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Would you like us to take another look at this review? No, cancel Yes, report it Thanks! You've successfully reported this review. We appreciate your feedback. Huffman, who combed nineteenthcentury literary histories for discussions of Werther, and Peter C. Hughes Jr. Patricia A.
Carter and Reinhart Sonnenburg, Dartmouth librarians, helped to locate elusive resources.
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Professors Lynn A. Scher and Ellis Shookman, always important sources of support, read the manuscript and provided valuable editorial advice. Finally, I dedicate this study to Wat and Max. Works Cited Assel, Jutta. Werther-Illustrationen: Bilddokumente als Rezeptionsgeschichte. Georg Jger, , Munich: Hanser. Claudius, Matthias. Die Leiden des jungen Werthers. In Der junge Goethe im zeitgenssischen Urteil, ed. Peter Mller, Berlin: Akademie Verlag, Originally published in the Wandsbecker Bote October 22, Gres, Jrn, ed.
Dsseldorf: Goethe-Museum. Goethe, Johann Wolfgang von. Goethens Schriften, erster Band.
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Habermas, Jrgen. Thomas Burger. Herrmann, Hans Peter, ed. Goethes Werther: Kritik und Forschung.
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Darmstadt: Wissenschaftliche Buchgesellschaft. Lukcs, Georg. Die Leiden des jungen Werther. In Herrmann, a, Mann, Thomas. Goethes Werther. Pike, Burton, trans. New York: Modern Library.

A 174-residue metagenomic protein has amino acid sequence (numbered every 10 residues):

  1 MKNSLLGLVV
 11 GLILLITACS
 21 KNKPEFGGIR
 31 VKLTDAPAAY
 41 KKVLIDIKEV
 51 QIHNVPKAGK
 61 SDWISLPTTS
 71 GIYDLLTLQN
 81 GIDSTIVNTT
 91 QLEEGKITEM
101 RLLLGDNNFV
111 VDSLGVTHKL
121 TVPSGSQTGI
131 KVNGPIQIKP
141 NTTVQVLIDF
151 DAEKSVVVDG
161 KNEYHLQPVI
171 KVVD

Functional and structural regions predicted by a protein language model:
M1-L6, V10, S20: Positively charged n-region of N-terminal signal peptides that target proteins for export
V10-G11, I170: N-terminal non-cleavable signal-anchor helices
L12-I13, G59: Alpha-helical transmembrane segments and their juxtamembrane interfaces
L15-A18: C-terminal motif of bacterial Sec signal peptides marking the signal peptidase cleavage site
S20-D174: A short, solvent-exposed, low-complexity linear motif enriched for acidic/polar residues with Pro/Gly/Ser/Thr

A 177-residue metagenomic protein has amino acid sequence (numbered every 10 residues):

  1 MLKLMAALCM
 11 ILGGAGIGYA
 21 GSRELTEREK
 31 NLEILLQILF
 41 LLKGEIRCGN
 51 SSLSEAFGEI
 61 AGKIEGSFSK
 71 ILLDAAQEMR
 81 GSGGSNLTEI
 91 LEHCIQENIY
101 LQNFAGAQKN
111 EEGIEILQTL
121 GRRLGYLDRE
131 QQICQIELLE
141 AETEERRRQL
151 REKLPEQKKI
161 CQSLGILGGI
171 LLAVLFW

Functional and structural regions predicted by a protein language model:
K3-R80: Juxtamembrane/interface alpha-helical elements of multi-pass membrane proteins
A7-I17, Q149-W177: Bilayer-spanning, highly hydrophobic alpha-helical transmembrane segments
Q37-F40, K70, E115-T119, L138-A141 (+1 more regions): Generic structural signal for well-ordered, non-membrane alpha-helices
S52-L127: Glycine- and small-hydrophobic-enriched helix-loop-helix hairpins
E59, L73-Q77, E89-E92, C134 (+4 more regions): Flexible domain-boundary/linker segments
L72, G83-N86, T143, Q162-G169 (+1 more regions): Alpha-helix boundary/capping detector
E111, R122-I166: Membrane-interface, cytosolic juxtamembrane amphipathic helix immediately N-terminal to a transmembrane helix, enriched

Plenzdorf, Ulrich. Die neuen Leiden des jungen W.
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Richard A. New York: Wiley, As Peter Hohendahl reports, the novel uncovered a rift between the adherents of the optimistic-sentimental doctrine of virtue and the exponents of Weltschmerz world-weariness; , The novels appearance coincided with another less dramatic but nevertheless significant schism that marked the tail end of a profound paradigm shift in German literary criticism.
Pre-Enlightenment critics had assessed a works literary value on the basis of classical models, invoking what were considered timeless and immutable rhetorical prescriptions that conformed to courtly expectations. Wit and power of expression were of course crucial ingredients, but these qualities, too, had to match the fixed standards of cultivated learning. That way, a literary work exemplified its authors erudition and inventiveness; it also reflected these qualities back onto the authors patron.
Readers, too, in appreciating a work appropriately, were giving public witness to their own refinement and good breeding. Over the course of the eighteenth century, German critics gradually developed a new notion of criticisms purpose. The new theories might still give traditional poetics the benefit of the doubt, but even established judgments ultimately had to withstand the scrutiny of reason. Another new consideration was the growing recognition that evaluative criteria once thought to be universal were in fact influenced by historical context: as readers expectations changed over time, so did the notions of how to meet them.